3: Home losses by OSU this season. OSU is 2-3 at Boone Pickens Stadium, with the regular-season finale against Kansas still to come. The last time the Cowboys failed to have a winning record at home was 2005, when Mike Gundy's first OSU team went 3-3. 5: Passes thrown to KSU's Byron Pringle, who caught four of them for 166 yards and three touchdowns. 6: Straight stops by Kansas State's defense after Matt Ammendola's second-quarter field goal brought OSU within 14-13.
Still sizzling from three touchdowns in less than seven minutes, the Cowboy offense trotted onto the field Saturday, ready to make history. Down by 29 points in the third quarter and 25 points with barely minutes left in the game, OSU suddenly seemed on the brink of the biggest comeback in school history. “I thought we were going to go win,” said linebacker Chad Whitener. So did everyone left at Boone Pickens Stadium.
Beaty, now the head coach at Kansas, then was the receivers coach at Texas A&M. And the Mayfield quarterbacking the Lake Travis Cavaliers in Austin, Texas, was the Mayfield you see quarterbacking the Oklahoma Sooners in Norman, America. “You could see the talent,” Beaty said. “Very similar to some of the things he's doing right now, he was doing on the high school level. Where you're like, wow.”Beaty even takes the ultimate step for any Aggie. Beaty compares Mayfield to Johnny Manziel.
Muck Rack makes it simple to find people, tweets, or articles that mention any name, keyword, company, hashtag etc. We've compiled this guide to help you make the most of your search.
Selecting a term
Start searching tweets, articles from media outlets, articles mentioned in tweets, journalists'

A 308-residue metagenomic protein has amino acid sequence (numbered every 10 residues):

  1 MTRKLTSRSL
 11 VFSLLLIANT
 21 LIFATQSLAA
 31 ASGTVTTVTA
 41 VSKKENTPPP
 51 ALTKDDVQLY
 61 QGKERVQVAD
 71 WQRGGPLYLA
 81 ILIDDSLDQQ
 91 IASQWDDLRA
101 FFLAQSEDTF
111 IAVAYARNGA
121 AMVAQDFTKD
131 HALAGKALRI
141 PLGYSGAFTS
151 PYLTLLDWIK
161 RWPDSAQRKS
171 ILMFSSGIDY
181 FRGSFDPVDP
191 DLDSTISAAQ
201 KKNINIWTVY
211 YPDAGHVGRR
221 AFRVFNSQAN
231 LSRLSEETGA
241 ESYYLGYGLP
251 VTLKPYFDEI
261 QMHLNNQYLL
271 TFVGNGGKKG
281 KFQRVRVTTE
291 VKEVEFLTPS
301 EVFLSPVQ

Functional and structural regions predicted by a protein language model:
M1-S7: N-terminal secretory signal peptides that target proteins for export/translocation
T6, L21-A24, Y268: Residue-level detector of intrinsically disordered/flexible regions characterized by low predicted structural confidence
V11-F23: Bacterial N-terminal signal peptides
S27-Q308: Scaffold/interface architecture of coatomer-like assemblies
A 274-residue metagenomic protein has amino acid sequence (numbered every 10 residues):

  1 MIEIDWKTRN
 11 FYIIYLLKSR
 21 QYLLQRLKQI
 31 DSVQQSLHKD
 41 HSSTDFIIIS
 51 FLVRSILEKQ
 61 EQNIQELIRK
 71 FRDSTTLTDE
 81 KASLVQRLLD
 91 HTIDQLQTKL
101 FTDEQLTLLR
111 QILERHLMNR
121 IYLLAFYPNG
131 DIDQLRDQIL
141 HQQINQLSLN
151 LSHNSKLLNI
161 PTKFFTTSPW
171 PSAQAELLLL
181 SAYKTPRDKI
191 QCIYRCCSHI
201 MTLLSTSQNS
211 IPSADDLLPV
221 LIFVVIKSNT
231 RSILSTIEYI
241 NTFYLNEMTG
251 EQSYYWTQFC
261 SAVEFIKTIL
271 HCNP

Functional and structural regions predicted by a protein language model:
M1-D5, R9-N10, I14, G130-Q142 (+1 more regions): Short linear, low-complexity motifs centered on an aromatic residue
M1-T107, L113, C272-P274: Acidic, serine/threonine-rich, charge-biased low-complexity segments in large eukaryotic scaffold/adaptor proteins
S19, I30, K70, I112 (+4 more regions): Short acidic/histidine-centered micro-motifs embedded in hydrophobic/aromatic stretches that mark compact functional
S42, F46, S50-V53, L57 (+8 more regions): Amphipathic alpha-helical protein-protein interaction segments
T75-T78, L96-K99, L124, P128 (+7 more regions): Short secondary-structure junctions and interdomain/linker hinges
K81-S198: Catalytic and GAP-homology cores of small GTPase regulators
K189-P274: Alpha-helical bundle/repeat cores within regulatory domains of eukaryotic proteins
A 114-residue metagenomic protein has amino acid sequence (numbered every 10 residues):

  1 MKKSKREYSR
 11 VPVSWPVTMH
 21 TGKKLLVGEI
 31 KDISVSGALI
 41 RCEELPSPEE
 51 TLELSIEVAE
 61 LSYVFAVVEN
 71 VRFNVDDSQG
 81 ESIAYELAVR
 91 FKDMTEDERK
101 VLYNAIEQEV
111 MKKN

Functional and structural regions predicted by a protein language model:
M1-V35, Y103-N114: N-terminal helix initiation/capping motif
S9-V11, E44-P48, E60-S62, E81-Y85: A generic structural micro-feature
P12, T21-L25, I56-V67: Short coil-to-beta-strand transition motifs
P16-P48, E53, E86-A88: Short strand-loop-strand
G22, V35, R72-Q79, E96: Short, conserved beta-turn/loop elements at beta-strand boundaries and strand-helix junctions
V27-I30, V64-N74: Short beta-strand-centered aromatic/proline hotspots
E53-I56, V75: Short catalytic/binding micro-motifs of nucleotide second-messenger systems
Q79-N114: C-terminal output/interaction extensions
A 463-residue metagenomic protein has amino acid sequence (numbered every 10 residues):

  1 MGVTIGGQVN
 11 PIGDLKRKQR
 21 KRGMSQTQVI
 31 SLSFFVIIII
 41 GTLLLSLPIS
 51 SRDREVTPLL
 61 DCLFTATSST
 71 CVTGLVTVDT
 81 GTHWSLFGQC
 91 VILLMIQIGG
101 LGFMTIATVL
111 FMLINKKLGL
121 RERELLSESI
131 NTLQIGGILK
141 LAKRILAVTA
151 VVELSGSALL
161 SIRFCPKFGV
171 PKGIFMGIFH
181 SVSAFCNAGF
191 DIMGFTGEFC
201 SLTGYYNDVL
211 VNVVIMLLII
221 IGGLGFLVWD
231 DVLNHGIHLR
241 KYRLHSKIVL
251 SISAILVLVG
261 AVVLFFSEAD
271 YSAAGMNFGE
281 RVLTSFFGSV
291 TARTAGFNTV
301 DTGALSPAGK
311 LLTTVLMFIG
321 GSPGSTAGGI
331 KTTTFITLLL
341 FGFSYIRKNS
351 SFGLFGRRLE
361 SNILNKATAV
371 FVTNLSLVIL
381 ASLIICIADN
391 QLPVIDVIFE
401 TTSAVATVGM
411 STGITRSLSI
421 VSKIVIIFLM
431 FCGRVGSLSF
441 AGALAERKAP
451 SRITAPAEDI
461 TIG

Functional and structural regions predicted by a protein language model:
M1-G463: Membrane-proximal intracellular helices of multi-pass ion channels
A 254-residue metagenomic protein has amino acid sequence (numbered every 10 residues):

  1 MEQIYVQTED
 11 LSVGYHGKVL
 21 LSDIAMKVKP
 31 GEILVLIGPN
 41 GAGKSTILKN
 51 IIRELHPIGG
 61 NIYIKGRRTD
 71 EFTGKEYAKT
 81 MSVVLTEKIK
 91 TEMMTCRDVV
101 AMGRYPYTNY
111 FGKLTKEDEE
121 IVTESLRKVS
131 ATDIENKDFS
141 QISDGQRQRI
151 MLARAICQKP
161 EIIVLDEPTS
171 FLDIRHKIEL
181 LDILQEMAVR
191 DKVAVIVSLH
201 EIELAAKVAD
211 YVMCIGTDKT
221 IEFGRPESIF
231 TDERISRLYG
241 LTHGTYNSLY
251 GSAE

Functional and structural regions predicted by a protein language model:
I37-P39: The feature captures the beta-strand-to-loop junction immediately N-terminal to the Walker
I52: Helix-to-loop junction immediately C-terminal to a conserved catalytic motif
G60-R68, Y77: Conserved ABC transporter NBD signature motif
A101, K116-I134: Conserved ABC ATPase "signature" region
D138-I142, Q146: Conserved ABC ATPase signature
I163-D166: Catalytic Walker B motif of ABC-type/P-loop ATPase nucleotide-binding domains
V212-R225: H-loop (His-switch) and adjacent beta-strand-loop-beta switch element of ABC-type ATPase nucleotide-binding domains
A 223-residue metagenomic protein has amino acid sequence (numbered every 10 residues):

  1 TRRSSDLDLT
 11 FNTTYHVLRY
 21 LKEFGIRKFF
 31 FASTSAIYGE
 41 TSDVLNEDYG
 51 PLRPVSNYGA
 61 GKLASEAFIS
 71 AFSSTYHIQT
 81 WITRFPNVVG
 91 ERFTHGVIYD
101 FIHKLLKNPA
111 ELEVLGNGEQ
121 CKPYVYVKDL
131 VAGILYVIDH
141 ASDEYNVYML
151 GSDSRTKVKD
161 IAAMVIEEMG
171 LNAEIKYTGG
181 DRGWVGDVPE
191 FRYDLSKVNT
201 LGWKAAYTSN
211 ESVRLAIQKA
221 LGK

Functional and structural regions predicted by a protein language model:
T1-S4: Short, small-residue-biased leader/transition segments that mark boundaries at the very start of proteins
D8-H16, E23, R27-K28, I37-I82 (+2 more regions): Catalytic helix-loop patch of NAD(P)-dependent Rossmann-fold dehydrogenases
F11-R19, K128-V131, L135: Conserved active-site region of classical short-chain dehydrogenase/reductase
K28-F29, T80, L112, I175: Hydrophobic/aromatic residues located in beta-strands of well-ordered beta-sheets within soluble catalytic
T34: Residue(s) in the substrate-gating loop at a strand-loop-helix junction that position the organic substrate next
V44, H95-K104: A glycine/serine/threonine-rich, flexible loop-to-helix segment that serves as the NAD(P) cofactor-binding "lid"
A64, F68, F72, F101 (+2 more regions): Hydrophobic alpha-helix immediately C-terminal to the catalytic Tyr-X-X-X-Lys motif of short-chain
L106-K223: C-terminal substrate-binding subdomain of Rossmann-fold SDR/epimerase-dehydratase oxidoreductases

names, titles and bios with some suggested searches:
Companies or Topics (e.g. iPhone, Microsoft)
Phrases (e.g. "cloud computing") — use quotes to keep the terms together
Twitter handles (e.g. @username) — returns those who have mentioned or replied to
Names (e.g. "David Pogue")
Hashtags (e.g. #sxsw, #london2012)
Bio details (e.g. vegan, Olympics, father)
Muck Rack's Advanced Search allows for many boolean operators.
Find results that mention multiple specified terms, use AND or
+. For example, ensure each result contains both Elon Musk and Mark Zuckerberg by
searching Musk AND Zuckerberg or Musk + Zuckerberg.
Use the operators OR or , to broaden your search when you'd like either of
multiple terms to appear in results. (This is the default behavior of our search when no operators
are used). For example, results will contain either cake or cookie by searching cake OR cookie or cake,cookie
Use NOT or - to subtract results from your search. For
example, searching Disney will yield results about the Walt Disney Company as well as Walt Disney
World Resort. To exclude mentions of Disney World, search for Disney -World or Disney
When using one of these operators with a phrase, enclose it in quotation marks. For example, you can
find results about smartphones excluding Apple's iPhone 4S by searching smartphone -"iPhone
Exact case matching or punctuation
If you're searching for a brand name or keyword that relies on specific punctuation marks or capitalization, you can
find results that match your exact query by adding matchcase: before the keyword you're searching for, like matchcase:E*TRADE .
Use parentheses to separate multiple
boolean phrases. For example, to find journalists talking about having fun in Disney World or
Disneyland, search for ("disney world" OR disneyland) AND fun.
An asterisk can be used to search for any variation of a root word truncated by the asterisk. For example, searching for admin* will return results for administrator, administration, administer, administered, etc.
A near operator is an AND operator where you can control the distance between the words. You can vary the distance the near operation uses by adding a forward slash and number (between 0-99) such as strawberries NEAR/10 "whipped cream", which means the strawberries must exist within 10 words of "whipped cream".